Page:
I had then spoken of a third form of an argument, a dialectical argument. What is a dialectical argument? A dialectical argument is logical with a special characteristic. Here is a statement; "All planets move around the sun, therefore all that move around the sun are planets". This is not a correct argument, it cannot be vice versa. It is also a logical argument but it is a logical argument which is a fallacy in conversion. There is a special name for it. It is a conversion but a fallacious conversion. When you do vice versa you get a fallacy in conversion. Dialectical argument has a special nature: dialectical argument is one in which you first state one set of facts from which another set of facts is derived, or you state another set of facts which is opposite to the first set of facts, leading up to a necessity to find a conclusion which gives you a synthesis. That is a dialectical argument.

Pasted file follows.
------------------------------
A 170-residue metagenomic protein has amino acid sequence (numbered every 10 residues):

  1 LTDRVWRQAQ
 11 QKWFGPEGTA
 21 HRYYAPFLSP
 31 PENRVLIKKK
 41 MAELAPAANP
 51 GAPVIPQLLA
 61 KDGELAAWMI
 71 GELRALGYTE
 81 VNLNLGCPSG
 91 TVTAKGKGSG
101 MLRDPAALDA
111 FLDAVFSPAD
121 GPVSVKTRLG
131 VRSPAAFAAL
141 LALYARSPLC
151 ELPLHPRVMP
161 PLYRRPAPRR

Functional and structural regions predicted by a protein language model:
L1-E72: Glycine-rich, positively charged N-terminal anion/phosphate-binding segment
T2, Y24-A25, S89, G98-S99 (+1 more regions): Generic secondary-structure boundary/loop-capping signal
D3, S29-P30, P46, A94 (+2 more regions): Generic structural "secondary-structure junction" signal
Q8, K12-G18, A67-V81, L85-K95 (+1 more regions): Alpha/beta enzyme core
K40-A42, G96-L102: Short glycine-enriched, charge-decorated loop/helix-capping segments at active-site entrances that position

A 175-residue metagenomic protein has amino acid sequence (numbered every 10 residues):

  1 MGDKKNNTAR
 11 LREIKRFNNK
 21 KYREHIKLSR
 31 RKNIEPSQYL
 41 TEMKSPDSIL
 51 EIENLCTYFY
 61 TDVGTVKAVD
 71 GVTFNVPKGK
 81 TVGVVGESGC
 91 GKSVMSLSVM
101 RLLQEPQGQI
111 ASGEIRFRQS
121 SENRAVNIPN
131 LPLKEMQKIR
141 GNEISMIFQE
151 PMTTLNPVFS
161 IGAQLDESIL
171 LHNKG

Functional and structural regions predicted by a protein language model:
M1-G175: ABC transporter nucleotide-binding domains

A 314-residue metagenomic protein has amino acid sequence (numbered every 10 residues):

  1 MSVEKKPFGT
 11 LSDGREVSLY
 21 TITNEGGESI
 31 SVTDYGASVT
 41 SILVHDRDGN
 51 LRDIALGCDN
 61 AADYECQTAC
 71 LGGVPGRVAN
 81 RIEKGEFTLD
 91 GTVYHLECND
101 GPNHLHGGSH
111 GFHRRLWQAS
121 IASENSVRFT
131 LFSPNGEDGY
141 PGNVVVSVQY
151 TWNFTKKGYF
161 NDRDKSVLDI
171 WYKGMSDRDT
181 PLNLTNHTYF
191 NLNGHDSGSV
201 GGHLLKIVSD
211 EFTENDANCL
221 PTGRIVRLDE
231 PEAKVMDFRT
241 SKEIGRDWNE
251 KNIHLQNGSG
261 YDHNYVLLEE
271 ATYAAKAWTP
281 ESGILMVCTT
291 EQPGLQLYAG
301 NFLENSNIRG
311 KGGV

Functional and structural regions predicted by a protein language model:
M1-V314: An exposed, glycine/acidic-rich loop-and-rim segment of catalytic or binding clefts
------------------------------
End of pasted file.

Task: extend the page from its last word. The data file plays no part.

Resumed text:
Now illustrate this argument from the second paragraph. There is a set of facts namely the ideals of God, Light, Freedom and Immortality. Now this is set against another set of facts. This first set of facts is contradicted, is in opposition to another set of facts which are the results of ordinary experience. You have got two sets of facts. Now how are you going to arrive at a synthesis? This is the basic structure of the second paragraph. How are you going to harmonise these two?

Answer: "By discussing and try to find a solution and if you cannot find a solution you make a synthesis of both arguments."

Quite right! Now tell me what is the solution which has been found by Sri Aurobindo? One solution says Sri Aurobindo is proposed by the material intellect, which assumes that these ideals are invalid. That is the solution. Material intellect trying to see these two opposite says that the opposite of this is invalid. That is a solution.